Each day starts bright and early around 5:15 am or 05:15 when I wake up to start the long day that stretches until 7:00 pm or 19:00. I always try to lay my things for work out beforehand, so I don’t have to rush so much the morning of. This includes my uniform, any food for the day, my laptop, and usually something to read. After I get all my stuff into my work bag, I put my uniform on and head to my car to drive to work. Once I get to work, I clock in, check my mailbox, and set my things down. The first thing I do every shift is a rig check. This means that

I and my partner go through everything we carry on the truck from oxygen to radios. We also check all the lights and sirens on the truck to make sure they are all working properly. After our rig check, we wash the outside of the truck, especially if it is dirty. That is the last ‘chore’ that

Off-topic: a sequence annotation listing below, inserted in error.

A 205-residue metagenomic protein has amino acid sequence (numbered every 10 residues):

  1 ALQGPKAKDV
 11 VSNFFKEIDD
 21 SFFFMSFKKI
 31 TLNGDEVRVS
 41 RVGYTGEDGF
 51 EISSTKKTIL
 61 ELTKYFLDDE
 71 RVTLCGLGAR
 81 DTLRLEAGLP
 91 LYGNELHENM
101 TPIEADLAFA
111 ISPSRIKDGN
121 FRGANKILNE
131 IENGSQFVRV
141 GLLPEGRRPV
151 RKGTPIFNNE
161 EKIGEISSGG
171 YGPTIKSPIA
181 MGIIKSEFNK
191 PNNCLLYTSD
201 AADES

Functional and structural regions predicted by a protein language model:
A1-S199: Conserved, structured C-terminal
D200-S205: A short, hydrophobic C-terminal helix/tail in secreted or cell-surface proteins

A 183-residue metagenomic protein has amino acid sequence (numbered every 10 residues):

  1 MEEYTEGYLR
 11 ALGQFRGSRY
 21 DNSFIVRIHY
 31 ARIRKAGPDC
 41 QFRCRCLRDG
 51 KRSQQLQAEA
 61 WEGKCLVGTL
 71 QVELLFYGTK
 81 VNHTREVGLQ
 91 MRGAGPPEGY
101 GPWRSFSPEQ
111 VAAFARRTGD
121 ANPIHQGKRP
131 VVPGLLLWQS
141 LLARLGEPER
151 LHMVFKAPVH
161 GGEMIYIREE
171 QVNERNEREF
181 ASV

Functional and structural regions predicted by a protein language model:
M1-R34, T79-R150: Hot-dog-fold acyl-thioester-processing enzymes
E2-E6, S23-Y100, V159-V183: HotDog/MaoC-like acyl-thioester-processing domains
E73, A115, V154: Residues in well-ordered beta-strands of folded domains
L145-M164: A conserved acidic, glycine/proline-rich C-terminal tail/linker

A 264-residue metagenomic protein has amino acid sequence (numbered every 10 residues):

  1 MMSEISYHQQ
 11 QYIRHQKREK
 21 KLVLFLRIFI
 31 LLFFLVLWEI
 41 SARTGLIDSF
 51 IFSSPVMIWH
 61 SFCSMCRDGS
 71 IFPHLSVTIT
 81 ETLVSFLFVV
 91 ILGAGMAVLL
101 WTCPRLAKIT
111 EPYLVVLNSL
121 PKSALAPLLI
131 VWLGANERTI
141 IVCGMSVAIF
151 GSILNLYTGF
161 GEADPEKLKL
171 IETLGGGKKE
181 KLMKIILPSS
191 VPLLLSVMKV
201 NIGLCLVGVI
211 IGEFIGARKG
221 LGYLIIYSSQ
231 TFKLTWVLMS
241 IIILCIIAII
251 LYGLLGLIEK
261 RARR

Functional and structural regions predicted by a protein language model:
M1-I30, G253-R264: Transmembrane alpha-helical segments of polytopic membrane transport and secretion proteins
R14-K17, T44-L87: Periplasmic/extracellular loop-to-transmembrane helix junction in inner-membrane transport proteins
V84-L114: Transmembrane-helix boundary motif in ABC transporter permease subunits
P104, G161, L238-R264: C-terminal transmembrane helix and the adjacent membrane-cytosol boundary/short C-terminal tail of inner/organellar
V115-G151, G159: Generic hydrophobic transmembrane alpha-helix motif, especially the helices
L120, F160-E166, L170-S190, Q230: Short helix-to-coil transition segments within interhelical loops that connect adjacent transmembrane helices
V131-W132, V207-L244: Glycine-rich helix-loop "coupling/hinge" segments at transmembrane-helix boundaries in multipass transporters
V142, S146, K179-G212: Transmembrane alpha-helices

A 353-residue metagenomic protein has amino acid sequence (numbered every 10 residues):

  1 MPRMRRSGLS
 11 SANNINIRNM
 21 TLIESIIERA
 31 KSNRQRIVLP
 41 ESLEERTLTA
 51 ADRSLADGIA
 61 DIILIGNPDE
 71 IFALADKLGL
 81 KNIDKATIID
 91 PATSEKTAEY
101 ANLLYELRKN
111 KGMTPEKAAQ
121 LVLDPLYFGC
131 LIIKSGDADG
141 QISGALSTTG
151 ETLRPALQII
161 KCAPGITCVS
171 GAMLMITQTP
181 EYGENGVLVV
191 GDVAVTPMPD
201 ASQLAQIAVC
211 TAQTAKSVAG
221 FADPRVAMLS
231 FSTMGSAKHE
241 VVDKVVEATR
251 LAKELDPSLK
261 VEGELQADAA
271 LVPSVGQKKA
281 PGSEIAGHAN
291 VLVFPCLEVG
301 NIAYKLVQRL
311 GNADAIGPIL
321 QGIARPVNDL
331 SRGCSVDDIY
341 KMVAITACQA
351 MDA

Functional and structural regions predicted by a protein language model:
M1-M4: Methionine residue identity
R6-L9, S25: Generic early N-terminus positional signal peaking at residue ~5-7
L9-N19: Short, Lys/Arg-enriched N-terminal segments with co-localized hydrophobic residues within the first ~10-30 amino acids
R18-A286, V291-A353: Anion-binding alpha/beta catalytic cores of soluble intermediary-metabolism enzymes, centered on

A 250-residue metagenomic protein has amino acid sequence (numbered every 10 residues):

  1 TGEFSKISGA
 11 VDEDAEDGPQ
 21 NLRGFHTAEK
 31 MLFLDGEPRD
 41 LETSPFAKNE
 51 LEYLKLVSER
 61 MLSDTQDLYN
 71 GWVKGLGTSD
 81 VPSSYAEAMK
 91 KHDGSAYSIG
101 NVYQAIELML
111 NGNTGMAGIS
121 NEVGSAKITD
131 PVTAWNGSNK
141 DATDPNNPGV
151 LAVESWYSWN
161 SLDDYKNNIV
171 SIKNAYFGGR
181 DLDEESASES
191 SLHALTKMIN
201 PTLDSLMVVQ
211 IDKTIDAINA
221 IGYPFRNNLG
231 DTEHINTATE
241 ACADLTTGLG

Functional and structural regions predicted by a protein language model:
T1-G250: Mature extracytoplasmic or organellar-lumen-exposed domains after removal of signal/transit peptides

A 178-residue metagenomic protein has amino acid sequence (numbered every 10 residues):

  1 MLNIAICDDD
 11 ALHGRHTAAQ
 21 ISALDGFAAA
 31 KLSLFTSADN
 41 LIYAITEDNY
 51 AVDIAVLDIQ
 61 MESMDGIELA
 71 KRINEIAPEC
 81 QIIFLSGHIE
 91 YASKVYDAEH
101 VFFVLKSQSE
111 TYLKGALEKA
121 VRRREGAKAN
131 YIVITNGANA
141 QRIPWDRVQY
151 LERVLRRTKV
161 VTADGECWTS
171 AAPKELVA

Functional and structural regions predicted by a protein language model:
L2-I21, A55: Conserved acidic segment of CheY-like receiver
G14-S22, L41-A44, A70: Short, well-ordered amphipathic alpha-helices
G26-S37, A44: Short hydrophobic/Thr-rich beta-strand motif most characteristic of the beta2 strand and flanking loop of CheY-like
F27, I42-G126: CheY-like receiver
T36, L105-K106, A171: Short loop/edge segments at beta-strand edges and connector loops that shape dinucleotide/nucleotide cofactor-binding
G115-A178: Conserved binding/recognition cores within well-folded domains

we do and keep in mind that anytime during these chores if we get a call, we hop in the truck and go. That brings me to the exciting part. I normally get anywhere from 4-8 calls in a day.

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Each call typically takes about an hour, but that time can vary. Calls can vary from simply helping someone who has fallen get back on their feet and a brief examination to a cardiac arrest or high-speed head-on collision. I really have to be ready for anything, because you never know what each day will hold. One call that I still remember was a head-on collision between a large cement truck and a mini-van. Around 6:00 pm our relief or the crew who is working the night shift shows up. We let them know what equipment may need to be replaced so that they are equipped for the night, although we do normally restock any supplies used right after the call. 7:00 pm comes and it’s time to clock out and head home. After a long day, all I really want is some warm food and a comfortable bed to sleep in. Days like these always lead to a good night’s sleep.

Interviewed by: Maya Darwish

Written by: Mia Malak

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